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The SSRC Library allows visitors to access materials related to self-sufficiency programs, practice and research. Visitors can view common search terms, conduct a keyword search or create a custom search using any combination of the filters at the left side of this page. To conduct a keyword search, type a term or combination of terms into the search box below, select whether you want to search the exact phrase or the words in any order, and click on the blue button to the right of the search box to view relevant results.

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  • Individual Author: Karoly, Lynn A.; Bozick, Robert; Davis, Lois M.; Kitmitto, Sami; Turk-Bicakci, Lori; Bos, Johannes M.; Holod, Aleksandra; Blankenship, Charles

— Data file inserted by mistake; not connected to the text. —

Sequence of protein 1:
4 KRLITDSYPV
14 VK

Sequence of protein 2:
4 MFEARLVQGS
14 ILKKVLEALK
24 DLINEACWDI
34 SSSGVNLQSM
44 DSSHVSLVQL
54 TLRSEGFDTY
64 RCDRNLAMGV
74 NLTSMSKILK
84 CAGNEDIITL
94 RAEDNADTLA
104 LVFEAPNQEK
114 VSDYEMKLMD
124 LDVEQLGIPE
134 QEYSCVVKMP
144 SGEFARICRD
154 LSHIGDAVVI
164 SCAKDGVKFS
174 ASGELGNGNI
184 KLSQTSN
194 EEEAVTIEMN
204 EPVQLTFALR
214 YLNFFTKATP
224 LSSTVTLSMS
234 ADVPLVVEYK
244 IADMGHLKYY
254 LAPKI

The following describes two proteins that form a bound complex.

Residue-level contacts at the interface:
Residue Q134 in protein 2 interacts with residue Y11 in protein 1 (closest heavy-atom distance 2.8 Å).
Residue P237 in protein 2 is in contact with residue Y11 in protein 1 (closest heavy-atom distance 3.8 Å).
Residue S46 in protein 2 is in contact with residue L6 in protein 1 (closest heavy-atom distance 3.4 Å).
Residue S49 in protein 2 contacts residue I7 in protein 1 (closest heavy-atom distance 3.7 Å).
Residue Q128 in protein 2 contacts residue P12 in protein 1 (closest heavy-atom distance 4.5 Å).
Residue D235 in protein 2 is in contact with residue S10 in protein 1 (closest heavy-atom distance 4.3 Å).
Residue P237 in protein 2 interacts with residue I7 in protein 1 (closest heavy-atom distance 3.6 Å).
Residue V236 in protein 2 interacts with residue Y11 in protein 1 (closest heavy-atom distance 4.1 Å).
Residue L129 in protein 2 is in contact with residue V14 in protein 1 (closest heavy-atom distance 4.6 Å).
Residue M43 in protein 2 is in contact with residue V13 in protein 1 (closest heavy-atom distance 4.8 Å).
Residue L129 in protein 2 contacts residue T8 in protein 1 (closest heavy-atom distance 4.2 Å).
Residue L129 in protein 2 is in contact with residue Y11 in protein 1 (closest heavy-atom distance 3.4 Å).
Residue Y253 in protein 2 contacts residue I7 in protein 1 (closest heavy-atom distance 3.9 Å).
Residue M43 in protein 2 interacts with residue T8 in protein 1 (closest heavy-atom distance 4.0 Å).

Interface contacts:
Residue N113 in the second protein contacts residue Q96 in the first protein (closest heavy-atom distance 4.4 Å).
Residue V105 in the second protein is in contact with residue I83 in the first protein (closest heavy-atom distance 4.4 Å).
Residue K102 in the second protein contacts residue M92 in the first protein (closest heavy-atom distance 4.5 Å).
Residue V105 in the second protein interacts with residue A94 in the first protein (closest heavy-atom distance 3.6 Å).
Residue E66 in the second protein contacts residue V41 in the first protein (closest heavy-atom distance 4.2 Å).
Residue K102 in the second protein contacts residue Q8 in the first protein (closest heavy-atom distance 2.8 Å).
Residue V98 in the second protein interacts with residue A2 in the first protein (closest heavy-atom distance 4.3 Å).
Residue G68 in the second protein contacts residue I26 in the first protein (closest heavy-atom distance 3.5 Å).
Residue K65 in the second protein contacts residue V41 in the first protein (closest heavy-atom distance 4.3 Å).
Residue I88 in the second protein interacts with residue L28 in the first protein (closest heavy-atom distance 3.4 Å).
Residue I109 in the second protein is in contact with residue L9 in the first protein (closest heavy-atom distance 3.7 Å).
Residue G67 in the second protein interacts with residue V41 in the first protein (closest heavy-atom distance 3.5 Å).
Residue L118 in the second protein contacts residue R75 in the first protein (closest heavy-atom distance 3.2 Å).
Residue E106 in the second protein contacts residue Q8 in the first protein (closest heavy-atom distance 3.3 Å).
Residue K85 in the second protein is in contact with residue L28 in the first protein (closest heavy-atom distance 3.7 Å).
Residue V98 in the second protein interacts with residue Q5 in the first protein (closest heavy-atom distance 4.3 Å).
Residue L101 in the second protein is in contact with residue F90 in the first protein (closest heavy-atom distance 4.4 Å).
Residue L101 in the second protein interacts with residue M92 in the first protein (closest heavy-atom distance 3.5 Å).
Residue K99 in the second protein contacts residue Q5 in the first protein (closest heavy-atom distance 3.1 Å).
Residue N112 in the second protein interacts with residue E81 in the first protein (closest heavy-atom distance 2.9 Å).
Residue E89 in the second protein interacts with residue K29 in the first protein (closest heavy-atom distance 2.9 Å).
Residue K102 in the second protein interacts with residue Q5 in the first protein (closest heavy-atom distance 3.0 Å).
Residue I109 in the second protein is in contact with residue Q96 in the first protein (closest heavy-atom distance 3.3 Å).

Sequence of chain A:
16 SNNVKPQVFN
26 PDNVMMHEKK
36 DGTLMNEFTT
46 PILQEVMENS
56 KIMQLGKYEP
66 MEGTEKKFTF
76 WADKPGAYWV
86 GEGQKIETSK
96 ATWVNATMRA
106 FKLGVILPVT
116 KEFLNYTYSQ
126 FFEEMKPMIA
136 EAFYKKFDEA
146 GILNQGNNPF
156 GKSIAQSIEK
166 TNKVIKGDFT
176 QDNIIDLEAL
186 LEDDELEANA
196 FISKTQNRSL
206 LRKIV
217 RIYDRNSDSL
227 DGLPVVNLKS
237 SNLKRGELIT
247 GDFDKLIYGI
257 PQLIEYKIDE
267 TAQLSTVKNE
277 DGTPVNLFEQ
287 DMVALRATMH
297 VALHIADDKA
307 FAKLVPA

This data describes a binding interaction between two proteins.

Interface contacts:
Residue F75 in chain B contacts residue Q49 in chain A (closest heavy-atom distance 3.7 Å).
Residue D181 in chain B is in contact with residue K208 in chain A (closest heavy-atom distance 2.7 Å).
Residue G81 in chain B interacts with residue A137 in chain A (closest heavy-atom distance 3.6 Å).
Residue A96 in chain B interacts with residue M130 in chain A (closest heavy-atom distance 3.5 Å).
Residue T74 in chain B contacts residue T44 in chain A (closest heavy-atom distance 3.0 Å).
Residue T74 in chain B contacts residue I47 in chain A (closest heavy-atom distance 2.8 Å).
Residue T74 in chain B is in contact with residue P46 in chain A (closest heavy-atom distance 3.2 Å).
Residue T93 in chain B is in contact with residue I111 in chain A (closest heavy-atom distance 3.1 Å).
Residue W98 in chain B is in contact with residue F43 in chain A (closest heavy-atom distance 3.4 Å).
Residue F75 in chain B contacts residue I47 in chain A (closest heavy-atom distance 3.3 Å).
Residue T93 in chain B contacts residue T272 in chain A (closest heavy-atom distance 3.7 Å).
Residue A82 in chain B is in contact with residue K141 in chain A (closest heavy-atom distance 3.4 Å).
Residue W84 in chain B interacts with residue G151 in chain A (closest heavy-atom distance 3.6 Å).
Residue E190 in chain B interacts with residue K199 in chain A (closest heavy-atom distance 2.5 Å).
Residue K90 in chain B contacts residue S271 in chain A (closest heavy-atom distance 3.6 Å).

Reference Type: Report
    Year: 2015

    The California Budget Act of 2012, through a trailer bill known as Senate Bill (SB) 1041, contained significant reforms to the California Work Opportunity and Responsibility to Kids (CalWORKs) program. CalWORKs is California's Temporary Assistance for Needy Families (TANF) program, a central component of the safety net that provides cash aid for low-income families with children. The SB 1041 reforms to CalWORKs aim to engage participants in more-intensive work activities as early as possible, while also providing more flexibility in work activity options and increased incentives for work as participants move toward self-sufficiency. The California legislature included a provision in the bill for an independent evaluation to determine if SB 1041 achieves its objectives and if there are any unintended consequences.

    Evaluation of the SB 1041 Reforms to California's CalWORKs Program: Background and Study provides background on the SB 1041 policy changes and an overview of the evaluation plan. The authors highlight the factors that motivated the changes to CalWORKs, summarize...